Lamenting the instrusive development of the Marsh
I was at the grand opening of the Humboldt Bay Trail North in the Arcata Marsh Wildlife Sanctuary. A crowd was there for the takeoff, many bikes, music, etc. I was there to observe as I have concerns about the extent of the paved road system (aka trails) through the Marsh.
Part of me felt like protesting with a sign quoting Joni Mitchell’s “Big Yellow Taxi”: “They paved paradise and put up a parking lot.”
Prior to the opening, and the crowd that would soon follow, I walked along what was known as Sparrow Alley, the trail just south of Allen Marsh, and running west to east from I Street to the bridge crossing Butcher’s Slough in the area of the AMP treatment plant. You see, a peregrine falcon was perched atop the power tower near there and I wanted to see its reaction to people crossing the new aluminum bridge after the opening.
I situated myself, with binoculars, at the east side of the bridge, and waited. The crowd started to come across and after not too long the peregrine left. To be fair, it could have just been hungry, and made a move. The bridge is very noisy when bikes and skaters cross. Something like rubber matting is needed.
Yes, I could have been more involved with the process but I was fighting other battles. From 1982 to 1985 I was a Wildlife student, and did my senior project at the Marsh out of the observation blind adjacent to Mount Trashmore overlooking Allen pond. I have a history with the Marsh. I’ve talked to many people about my concerns to hear what they thought.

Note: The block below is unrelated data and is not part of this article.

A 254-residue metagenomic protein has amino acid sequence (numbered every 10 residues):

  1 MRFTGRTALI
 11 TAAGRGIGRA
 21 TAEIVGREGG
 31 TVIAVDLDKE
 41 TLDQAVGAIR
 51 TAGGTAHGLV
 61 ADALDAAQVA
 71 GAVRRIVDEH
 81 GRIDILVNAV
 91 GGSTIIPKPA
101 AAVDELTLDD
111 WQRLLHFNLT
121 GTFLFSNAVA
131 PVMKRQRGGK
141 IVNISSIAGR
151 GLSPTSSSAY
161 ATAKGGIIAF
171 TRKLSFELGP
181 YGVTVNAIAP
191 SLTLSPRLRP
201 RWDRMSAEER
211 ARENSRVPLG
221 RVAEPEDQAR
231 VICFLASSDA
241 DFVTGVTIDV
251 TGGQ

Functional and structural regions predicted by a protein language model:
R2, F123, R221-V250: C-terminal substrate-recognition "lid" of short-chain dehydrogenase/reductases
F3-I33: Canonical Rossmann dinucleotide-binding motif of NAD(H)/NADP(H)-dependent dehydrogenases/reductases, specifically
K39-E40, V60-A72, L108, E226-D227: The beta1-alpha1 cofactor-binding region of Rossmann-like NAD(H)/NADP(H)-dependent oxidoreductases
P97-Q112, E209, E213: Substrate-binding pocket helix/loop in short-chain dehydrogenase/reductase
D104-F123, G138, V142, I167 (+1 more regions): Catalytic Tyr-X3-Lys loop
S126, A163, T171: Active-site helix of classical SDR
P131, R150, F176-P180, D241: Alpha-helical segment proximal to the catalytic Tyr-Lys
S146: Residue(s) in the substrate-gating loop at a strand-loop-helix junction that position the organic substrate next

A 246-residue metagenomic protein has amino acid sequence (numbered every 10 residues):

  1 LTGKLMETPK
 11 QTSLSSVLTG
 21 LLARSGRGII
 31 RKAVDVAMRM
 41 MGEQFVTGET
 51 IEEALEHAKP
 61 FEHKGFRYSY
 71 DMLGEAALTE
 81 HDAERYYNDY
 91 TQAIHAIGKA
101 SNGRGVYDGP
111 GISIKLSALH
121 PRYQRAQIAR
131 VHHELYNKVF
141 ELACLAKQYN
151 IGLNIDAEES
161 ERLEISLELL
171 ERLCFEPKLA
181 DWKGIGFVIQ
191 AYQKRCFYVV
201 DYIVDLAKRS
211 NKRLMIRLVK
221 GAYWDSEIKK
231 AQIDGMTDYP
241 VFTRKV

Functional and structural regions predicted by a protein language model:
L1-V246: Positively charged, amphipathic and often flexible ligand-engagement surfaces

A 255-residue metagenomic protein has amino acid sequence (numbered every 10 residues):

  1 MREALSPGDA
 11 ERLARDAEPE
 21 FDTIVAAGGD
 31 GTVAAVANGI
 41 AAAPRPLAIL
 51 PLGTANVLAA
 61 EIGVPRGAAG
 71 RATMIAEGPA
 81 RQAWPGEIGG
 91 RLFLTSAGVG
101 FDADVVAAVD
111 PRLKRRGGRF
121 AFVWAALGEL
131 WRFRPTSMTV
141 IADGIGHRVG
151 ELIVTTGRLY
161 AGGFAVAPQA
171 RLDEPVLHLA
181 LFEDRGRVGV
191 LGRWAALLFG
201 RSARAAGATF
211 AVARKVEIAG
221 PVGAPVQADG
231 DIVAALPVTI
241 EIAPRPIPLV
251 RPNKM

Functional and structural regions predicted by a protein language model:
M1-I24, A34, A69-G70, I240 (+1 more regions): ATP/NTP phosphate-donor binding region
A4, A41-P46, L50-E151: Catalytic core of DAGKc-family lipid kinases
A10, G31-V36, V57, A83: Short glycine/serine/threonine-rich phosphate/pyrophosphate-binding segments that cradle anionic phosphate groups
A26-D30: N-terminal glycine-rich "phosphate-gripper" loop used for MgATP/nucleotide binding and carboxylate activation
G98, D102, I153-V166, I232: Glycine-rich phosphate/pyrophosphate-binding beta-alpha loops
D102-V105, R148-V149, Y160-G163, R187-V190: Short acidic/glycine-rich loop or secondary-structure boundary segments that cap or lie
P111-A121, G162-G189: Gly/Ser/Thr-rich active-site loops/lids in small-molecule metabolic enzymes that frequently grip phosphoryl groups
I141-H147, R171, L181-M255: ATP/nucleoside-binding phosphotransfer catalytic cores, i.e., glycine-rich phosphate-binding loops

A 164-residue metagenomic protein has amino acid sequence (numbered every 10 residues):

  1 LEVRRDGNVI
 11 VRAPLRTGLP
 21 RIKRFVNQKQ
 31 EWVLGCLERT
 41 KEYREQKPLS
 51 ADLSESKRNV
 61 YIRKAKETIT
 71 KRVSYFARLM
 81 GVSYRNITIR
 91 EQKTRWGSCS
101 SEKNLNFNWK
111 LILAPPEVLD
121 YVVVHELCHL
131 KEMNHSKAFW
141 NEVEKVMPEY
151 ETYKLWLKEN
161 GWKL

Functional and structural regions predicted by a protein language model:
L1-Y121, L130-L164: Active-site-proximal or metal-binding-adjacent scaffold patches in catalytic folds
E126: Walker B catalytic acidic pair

One person with a connection with the Marsh said that if I wanted it to remain more pristine I should consider moving elsewhere more rural. To me that’s like saying America, love it or leave it.
The trails are from 8 ½ to 10 ½ feet wide. There is no more than a 2-foot border on either side of the trail. How does this affect wildlife? A birdwatcher hardly has enough room to set up a scope tripod unless on the road-like trail. Where would less responsible dog owners allow them to poop?
Over at Hiller Park trails are eight feet wide, look more natural, less like a road, and with much more border on either side. In fact when I was on the “trail” along the west side of Allen pond I heard a car go by on I Street and felt like I needed to move to the side.
I realize the value of the trails, bikes, ADA concerns, etc., but feel the project may have gone overboard and out of context to the Marsh setting, at least in habitat not as wide open.
Perhaps in the future we will have an annual bike race through the Marsh? Kinetic Sculpture Race perhaps?
It’s a concern. I will give it a chance and see how I feel. That’s why I didn’t protest.
Fore! GOP tax plan could tee you off
If the GOP dominated Congress has its way, the tax deduction for student loan interest payments may be eliminated altogether while a tax break for private golf course owners including Donald Trump would be maintained.
Currently, golf course and other private land owners such as farmers can claim a conservation easement for part of their land holdings and get a tax deduction for not developing it. During the Obama administration, there was a proposal to eliminate this deduction for golf course owners alone as a means to raise revenue, but that change never occurred.
By favoring the “golf course” deduction today over that for student loan interest, the GOP again demonstrates its skewed priorities favoring the wealthy. They would rather let the tax code continue to subsidize private greens fees than assist college graduates with their student loan payments.
Wood needs to support health care